Then Engle ran Agility Fuel Systems as CEO. Agility makes hydrogen and natural gas burning systems for heavy-duty trucks, giving them diesel power but cleaner emissions. While he was there, Engle got the company a deal with Cummins Inc., which makes engines for the trucking industry, to help make its own clean propulsion systems more efficient. Cummins also took a stake in Agility. That’s where Engle met Qell co-founder Sam Gabbita, who was a managing director at Element Partners, which owned a piece of Agility, and later ran the San Francisco office of OGCI Climate Investments, a $1 billion clean energy investment fund. Gabbita is now chief finance officer at Qell.
Engle said Qell will consider companies with no revenue, but he prefers “real companies that have a product and revenue or are soon to be bringing in revenue."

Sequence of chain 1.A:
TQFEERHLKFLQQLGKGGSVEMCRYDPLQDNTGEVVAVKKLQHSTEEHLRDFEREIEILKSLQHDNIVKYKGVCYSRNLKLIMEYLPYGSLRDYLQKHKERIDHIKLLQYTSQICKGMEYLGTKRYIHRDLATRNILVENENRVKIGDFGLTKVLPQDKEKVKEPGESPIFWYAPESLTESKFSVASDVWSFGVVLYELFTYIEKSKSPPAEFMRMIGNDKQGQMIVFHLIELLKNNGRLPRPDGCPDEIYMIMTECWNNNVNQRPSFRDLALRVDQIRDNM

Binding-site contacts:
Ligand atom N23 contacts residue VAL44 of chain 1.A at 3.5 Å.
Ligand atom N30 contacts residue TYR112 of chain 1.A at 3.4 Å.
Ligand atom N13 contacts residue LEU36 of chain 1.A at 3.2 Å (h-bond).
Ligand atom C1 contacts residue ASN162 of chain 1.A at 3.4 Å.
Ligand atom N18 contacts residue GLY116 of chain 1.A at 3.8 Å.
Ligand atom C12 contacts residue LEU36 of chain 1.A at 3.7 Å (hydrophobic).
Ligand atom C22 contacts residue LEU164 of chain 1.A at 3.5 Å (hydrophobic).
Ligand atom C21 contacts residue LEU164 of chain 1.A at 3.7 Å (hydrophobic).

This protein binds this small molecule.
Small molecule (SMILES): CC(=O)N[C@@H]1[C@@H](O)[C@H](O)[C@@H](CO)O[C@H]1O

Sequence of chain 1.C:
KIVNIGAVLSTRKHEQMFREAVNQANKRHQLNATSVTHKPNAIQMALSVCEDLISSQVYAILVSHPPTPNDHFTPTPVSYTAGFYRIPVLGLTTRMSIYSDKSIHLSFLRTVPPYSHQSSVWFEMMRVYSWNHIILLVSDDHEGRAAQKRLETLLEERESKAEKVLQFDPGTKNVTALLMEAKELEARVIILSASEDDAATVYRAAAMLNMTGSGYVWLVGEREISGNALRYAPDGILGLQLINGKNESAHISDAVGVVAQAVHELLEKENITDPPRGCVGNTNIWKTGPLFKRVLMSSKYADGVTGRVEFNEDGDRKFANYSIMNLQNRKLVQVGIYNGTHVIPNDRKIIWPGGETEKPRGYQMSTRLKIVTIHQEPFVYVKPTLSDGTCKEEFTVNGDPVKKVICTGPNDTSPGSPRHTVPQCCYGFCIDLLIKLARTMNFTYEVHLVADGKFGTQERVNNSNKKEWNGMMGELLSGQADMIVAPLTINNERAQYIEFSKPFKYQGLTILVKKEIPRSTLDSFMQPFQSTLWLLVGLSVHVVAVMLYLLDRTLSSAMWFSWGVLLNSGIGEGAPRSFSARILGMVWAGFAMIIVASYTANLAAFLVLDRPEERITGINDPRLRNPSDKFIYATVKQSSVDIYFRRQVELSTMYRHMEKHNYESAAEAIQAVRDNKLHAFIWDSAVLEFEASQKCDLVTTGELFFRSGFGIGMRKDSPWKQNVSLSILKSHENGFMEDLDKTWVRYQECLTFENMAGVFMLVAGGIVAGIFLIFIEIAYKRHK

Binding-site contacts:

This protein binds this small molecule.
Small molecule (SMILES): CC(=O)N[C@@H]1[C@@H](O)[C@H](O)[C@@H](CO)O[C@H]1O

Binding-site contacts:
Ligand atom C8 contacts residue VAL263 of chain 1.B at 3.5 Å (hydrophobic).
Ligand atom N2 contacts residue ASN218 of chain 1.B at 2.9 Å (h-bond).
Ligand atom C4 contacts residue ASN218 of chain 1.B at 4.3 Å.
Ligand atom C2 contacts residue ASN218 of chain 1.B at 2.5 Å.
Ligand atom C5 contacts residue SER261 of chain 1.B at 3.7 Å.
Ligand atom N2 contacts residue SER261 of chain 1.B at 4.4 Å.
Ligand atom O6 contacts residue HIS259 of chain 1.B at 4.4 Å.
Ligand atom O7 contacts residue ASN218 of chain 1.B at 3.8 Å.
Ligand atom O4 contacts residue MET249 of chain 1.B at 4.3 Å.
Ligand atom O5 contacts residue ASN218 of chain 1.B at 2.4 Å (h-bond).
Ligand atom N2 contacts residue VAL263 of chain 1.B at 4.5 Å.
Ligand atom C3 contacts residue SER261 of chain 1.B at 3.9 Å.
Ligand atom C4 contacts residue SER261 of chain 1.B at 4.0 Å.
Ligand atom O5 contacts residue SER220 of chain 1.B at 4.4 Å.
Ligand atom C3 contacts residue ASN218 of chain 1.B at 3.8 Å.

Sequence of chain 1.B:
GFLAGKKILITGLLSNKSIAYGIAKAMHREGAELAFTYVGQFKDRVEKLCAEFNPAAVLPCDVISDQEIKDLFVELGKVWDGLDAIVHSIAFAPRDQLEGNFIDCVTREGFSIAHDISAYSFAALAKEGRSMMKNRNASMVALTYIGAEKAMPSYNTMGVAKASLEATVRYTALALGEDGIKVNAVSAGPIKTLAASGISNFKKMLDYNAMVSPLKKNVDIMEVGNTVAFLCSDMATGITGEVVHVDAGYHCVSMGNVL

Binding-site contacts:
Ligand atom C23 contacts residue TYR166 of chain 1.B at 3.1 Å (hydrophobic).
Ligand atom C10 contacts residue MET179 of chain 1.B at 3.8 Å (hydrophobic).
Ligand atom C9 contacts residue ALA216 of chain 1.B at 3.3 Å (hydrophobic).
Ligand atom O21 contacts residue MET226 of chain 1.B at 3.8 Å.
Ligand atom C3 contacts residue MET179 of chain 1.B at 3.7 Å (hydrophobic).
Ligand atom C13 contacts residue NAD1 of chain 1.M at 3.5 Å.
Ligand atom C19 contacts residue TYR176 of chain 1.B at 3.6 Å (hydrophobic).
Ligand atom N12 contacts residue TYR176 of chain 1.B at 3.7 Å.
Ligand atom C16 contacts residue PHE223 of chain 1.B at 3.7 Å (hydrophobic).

Some of the previous SPAC deals have been for companies with a good story, but an unclear path to make the startup a money-making reality. Nikola is pushing to develop hydrogen fuel cell semi-trailer trucks, but canceled plans for an electric pickup and has no revenue yet. Fisker is expected to raise $1 billion from its merger with SPAC Spartan Energy Acquisition Corp., but only recently found a battery supplier for its planned Ocean electric SUV. SPAC-backed Lordstown Motors Corp. also has no revenue.
Those acquisitions are taking on the kind of risk that public markets used to shun, said Richard Spitzer, managing partner of venture capital fund Escavel Capital and former head of Accenture’s automotive practice. They are stepping into a world that venture capital funds have managed and are more experienced at evaluating.
“If the money that gets raised is applied to emerging growth companies that have a revenue stream and a line of sight toward significant growth, they have a better chance," Spitzer said. “If SPACs have no track record of putting money into an early-stage company, I’m skeptical. Engle has been in that world and knows it."